Computer science

Computer science is a tough subject. Fortunately, our computer science experts are up to the match. No need to stress and have sleepless nights. Our academic writers will tackle all your computer science assignments and deliver them on time. Let us handle all your python, java, ruby, JavaScript, php , C+ assignments!


While psychology may be an interesting subject, you may lack sufficient time to handle your assignments. Don’t despair; by using our academic writing service, you can be assured of perfect grades. Moreover, your grades will be consistent.


Engineering is quite a demanding subject. Students face a lot of pressure and barely have enough time to do what they love to do. Our academic writing service got you covered! Our engineering specialists follow the paper instructions and ensure timely delivery of the paper.


In the nursing course, you may have difficulties with literature reviews, annotated bibliographies, critical essays, and other assignments. Our nursing assignment writers will offer you professional nursing paper help at low prices.


Truth be told, sociology papers can be quite exhausting. Our academic writing service relieves you of fatigue, pressure, and stress. You can relax and have peace of mind as our academic writers handle your sociology assignment.


We take pride in having some of the best business writers in the industry. Our business writers have a lot of experience in the field. They are reliable, and you can be assured of a high-grade paper. They are able to handle business papers of any subject, length, deadline, and difficulty!


We boast of having some of the most experienced statistics experts in the industry. Our statistics experts have diverse skills, expertise, and knowledge to handle any kind of assignment. They have access to all kinds of software to get your assignment done.


Writing a law essay may prove to be an insurmountable obstacle, especially when you need to know the peculiarities of the legislative framework. Take advantage of our top-notch law specialists and get superb grades and 100% satisfaction.

What discipline/subjects do you deal in?

We have highlighted some of the most popular subjects we handle above. Those are just a tip of the iceberg. We deal in all academic disciplines since our writers are as diverse. They have been drawn from across all disciplines, and orders are assigned to those writers believed to be the best in the field. In a nutshell, there is no task we cannot handle; all you need to do is place your order with us. As long as your instructions are clear, just trust we shall deliver irrespective of the discipline.

Are your writers competent enough to handle my paper?

Our essay writers are graduates with bachelor's, masters, Ph.D., and doctorate degrees in various subjects. The minimum requirement to be an essay writer with our essay writing service is to have a college degree. All our academic writers have a minimum of two years of academic writing. We have a stringent recruitment process to ensure that we get only the most competent essay writers in the industry. We also ensure that the writers are handsomely compensated for their value. The majority of our writers are native English speakers. As such, the fluency of language and grammar is impeccable.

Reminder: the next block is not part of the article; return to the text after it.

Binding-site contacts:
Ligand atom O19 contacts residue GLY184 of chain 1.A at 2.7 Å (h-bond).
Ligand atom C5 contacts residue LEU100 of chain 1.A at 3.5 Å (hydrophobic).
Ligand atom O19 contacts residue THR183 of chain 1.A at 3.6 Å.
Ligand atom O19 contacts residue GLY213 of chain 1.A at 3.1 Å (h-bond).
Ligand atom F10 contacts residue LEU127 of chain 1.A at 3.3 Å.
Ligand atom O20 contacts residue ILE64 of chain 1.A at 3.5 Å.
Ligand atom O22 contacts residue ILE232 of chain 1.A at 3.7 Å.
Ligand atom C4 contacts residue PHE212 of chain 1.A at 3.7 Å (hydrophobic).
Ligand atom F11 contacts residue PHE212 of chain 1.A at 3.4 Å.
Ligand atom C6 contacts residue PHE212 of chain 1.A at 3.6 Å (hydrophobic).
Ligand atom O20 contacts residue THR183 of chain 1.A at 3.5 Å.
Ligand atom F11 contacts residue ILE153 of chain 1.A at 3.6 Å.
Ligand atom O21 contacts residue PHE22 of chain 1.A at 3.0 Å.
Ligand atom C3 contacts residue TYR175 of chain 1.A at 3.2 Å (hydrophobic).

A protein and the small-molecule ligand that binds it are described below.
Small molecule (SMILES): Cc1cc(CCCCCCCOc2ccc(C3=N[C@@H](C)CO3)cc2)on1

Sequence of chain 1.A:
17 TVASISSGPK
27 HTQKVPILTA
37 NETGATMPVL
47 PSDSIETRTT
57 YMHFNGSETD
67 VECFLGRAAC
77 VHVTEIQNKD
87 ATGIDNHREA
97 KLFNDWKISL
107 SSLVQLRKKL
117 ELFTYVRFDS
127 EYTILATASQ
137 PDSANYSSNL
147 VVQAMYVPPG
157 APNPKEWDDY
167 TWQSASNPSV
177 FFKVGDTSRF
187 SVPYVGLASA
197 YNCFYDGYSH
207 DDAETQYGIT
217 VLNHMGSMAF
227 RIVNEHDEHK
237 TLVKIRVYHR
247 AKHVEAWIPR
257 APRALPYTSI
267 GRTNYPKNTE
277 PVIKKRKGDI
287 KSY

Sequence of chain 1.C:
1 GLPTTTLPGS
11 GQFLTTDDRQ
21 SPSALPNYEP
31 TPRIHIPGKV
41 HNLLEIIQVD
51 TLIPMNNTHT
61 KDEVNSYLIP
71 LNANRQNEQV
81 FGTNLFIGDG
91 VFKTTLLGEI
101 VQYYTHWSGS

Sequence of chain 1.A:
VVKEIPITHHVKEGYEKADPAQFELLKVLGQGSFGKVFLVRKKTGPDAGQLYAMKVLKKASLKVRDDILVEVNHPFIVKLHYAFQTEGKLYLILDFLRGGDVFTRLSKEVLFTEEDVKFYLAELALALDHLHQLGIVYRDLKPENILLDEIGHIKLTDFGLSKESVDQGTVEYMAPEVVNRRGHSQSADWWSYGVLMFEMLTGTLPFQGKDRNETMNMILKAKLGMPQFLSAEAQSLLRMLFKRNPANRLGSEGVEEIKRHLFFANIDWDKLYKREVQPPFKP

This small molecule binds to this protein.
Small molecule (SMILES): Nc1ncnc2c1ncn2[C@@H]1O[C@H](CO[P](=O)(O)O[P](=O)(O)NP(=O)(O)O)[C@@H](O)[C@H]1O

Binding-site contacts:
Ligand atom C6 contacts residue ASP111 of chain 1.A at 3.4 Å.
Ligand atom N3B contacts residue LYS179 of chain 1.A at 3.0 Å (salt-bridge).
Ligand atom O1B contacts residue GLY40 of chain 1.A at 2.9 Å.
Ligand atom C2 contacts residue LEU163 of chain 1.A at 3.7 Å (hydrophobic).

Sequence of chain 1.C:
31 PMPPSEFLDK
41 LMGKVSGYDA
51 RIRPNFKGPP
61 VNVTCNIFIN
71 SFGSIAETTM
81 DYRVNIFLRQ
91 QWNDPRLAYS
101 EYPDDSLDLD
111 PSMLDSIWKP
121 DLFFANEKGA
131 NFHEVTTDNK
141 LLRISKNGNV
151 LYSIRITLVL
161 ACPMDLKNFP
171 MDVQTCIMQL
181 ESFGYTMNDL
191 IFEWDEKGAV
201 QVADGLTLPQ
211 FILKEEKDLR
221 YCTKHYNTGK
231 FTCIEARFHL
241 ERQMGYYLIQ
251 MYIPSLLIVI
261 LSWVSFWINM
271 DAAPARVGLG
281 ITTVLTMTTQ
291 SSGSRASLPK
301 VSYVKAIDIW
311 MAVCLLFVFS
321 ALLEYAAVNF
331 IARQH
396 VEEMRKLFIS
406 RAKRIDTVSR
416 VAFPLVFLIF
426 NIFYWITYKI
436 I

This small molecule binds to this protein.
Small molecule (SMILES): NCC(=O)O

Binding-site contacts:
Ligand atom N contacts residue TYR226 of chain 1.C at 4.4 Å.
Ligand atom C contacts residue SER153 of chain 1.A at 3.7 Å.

What if I don’t like the paper?

There is a very low likelihood that you won’t like the paper.

Reasons being:

  • When assigning your order, we match the paper’s discipline with the writer’s field/specialization. Since all our writers are graduates, we match the paper’s subject with the field the writer studied. For instance, if it’s a nursing paper, only a nursing graduate and writer will handle it. Furthermore, all our writers have academic writing experience and top-notch research skills.
  • We have a quality assurance that reviews the paper before it gets to you. As such, we ensure that you get a paper that meets the required standard and will most definitely make the grade.

In the event that you don’t like your paper:

  • The writer will revise the paper up to your pleasing. You have unlimited revisions. You simply need to highlight what specifically you don’t like about the paper, and the writer will make the amendments. The paper will be revised until you are satisfied. Revisions are free of charge
  • We will have a different writer write the paper from scratch.
  • Last resort, if the above does not work, we will refund your money.

Will the professor find out I didn’t write the paper myself?

Not at all. All papers are written from scratch. There is no way your tutor or instructor will realize that you did not write the paper yourself. In fact, we recommend using our assignment help services for consistent results.

What if the paper is plagiarized?

We check all papers for plagiarism before we submit them. We use powerful plagiarism checking software such as SafeAssign, LopesWrite, and Turnitin. We also upload the plagiarism report so that you can review it. We understand that plagiarism is academic suicide. We would not take the risk of submitting plagiarized work and jeopardize your academic journey. Furthermore, we do not sell or use prewritten papers, and each paper is written from scratch.